Recent Advances in Fibroblastic/Myofibroblastic Tumors

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Abstract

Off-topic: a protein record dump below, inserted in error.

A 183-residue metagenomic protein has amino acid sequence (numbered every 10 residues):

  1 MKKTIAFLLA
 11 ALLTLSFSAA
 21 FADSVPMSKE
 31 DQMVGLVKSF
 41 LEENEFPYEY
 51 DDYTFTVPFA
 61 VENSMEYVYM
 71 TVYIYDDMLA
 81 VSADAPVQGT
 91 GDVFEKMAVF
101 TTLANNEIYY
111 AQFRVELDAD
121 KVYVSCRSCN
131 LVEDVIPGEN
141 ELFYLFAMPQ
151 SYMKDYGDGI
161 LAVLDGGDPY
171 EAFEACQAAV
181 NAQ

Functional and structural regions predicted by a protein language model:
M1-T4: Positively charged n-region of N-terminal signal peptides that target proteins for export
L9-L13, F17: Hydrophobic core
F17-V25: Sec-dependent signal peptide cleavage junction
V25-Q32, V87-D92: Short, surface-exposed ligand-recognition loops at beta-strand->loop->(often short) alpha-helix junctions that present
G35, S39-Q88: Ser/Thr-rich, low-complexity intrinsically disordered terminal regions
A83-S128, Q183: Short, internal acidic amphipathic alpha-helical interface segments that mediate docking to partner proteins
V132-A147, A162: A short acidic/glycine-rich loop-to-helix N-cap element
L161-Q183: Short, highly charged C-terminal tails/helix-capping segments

Fibroblastic/myofibroblastic tumors constitute an important group of soft tissue tumors that are often diagnostically challenging. Recently, major advances have been made in understanding the immunohistochemistry profiles and molecular genetics of fibroblastic/myofibroblastic tumors. Useful immunohistochemical features for tumor diagnosis include loss of retinoblastoma protein expression in mammary-type myofibroblastoma and cellular angiofibroma, nuclear staining for β-catenin in desmoid-type fibromatosis, ALK (anaplastic lymphoma kinase) protein expression in inflammatory myofibroblastic tumors, and MUC4 (mucin 4) expression in low-grade fibromyxoid sarcoma and sclerosing epithelioid fibrosarcoma. Recent findings in the molecular pathology of fibroblastic/myofibroblastic tumors have also contributed significantly to proper diagnoses. Newly identified genetic alterations include the USP-MYH9 fusion gene in nodular fasciitis, the NAB2-STAT6 fusion gene in solitary fibrous tumor, and the TGFBR3-MGEA5 fusion gene in myxoinflammatory fibroblastic sarcoma. Recently, angiofibroma of soft tissue, low-grade myofibroblastic sarcoma, and myxoinflammatory fibroblastic sarcoma have been described. Known tumor entities with new findings include epithelioid inflammatory myofibroblastic sarcoma and epithelioid myxofibrosarcoma. Tumor progression includes cellular angiofibroma with atypia and sarcomatous transformation, fibrosarcomatous dermatofibrosarcoma protuberans, and solitary fibrous tumor with dedifferentiation. The term hemangiopericytoma was removed from the 2013 World Health Organization classification of soft tissue tumors, and giant cell fibroblastoma and dermatofibrosarcoma protuberans were incorporated in the fibroblastic/myofibroblastic category. Myofibroma/myofibromatosis has been categorized as a pericytic (perivascular) tumor.

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